I  never wanted to be your sister, this sisterhood of women holding stories under our tongues. This sisterhood of women who are trying to forget, while also trying so hard to make sure it is remembered. What if I never tell my story, and no one knows it happened? What parts of me will no longer exist? In a way, this is something else that rape takes from us. It steals entire portions of our biographies, renders them untellable. It creates family secrets, skeletons in our closets. Don’t let it. Tell your story. That way a face falls when you tell it – their hurt washing over them – you need to see that. You need to bear witness. You need to be willing to listen when they lift their chin and say “Me, too.” 

There is nothing you could have done differently, so stop dissecting it. Stop pulling apart the moments, the minutes, the hours, the right turn versus the left turn. Breathe through the pain. Don’t numb it. Know you aren’t the only woman changing the sheets, or washing the dishes, or folding the laundry and remembering every agonizing minute, or forgetting it. You aren’t alone, even when you’re alone. This sisterhood, this awful, awful sorority – it is made up of a million stories, and almost all of them untold. I want to be one of the voices for you. In telling my story, I tell yours, too. I make it impossible to ignore. What if all of our voices rose up, and made a wall, made a shield, made some kind of powerful, honest force field, to protect our daughters? What if one less person grows up and forces themselves on a woman because they stood in that place of witness for someone they loved? Because they listened to a story that was hard to hear, and harder to tell?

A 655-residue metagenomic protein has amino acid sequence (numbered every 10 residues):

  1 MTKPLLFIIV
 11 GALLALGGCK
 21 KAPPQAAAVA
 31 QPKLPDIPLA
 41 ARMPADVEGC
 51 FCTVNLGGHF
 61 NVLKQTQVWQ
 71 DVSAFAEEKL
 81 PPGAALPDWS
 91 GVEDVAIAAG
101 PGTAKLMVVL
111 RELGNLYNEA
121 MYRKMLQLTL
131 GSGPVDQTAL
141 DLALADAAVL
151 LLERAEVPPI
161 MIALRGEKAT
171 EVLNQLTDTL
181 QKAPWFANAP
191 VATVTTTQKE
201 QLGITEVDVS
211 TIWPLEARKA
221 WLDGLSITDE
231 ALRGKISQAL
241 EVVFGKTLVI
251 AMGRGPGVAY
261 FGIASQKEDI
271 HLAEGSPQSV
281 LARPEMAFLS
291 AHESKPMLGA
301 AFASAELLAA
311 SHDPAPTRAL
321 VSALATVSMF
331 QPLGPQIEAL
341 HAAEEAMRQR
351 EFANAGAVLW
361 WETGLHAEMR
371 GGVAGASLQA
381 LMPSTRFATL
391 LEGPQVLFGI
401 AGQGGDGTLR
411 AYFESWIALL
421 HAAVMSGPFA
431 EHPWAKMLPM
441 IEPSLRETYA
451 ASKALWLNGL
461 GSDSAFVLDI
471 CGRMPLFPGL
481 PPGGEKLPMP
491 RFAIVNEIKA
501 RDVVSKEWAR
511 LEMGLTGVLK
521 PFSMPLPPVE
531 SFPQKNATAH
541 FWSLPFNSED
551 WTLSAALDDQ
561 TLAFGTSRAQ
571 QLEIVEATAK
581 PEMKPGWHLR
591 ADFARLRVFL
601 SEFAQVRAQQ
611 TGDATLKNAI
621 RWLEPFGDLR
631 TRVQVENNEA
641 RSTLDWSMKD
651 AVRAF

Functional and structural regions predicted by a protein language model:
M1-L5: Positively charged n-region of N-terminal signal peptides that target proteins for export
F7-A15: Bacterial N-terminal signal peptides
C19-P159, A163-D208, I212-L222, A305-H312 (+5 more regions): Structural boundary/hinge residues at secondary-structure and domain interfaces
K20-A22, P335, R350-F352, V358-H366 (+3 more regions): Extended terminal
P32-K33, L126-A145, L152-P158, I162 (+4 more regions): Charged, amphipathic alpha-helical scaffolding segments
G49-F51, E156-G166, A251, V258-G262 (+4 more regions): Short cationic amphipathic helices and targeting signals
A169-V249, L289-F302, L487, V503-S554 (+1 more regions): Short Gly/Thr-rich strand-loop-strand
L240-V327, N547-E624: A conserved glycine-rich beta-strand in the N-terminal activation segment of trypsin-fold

I cannot ease your pain. Your grief and rage and the terror that wakes you up at night will slowly lift away. You are reshaped. You can be angry at this – the things that we endure change us, fire makes ash. But fire also forges steel, hardens bricks. Fire is matter changing form. And so you have been in the fire, and now you are changed. And you can be bitter over what you’ve become, or you can embrace the beauty of it. But listen, this doesn’t mean you have to go around scattering your ashes, tossing yourself to the wind. Be steel. Be a brick. Be something that the wind can’t push around.

And when you can’t love yourself, know this: I will love you. I will honour you. I will fight for you. I will keep the conversation going, I will say the hard things. I will share, I will cry, I will stand beside you when you share, and when you cry. I will be your witness.

Stephanie Ostermann

I’m the sort of girl who you meet for coffee and end up pouring your entire heart out to. The friend you come to when you need someone to call it straight. No bullshit. No extras. Just truth.

I’m a communicator. That’s a PC way of saying I like to talk, but I also spend a lot of my time listening, and over the years, I’ve developed a sense for subtext – how one or two words can change your entire message, what people are really trying to say and how to weave the varied layers of your story into one cohesive brand message that your clients fall in love with.

When I'm not acting as editor in chief for Vivid & Brave, you can find me geeking out over words here.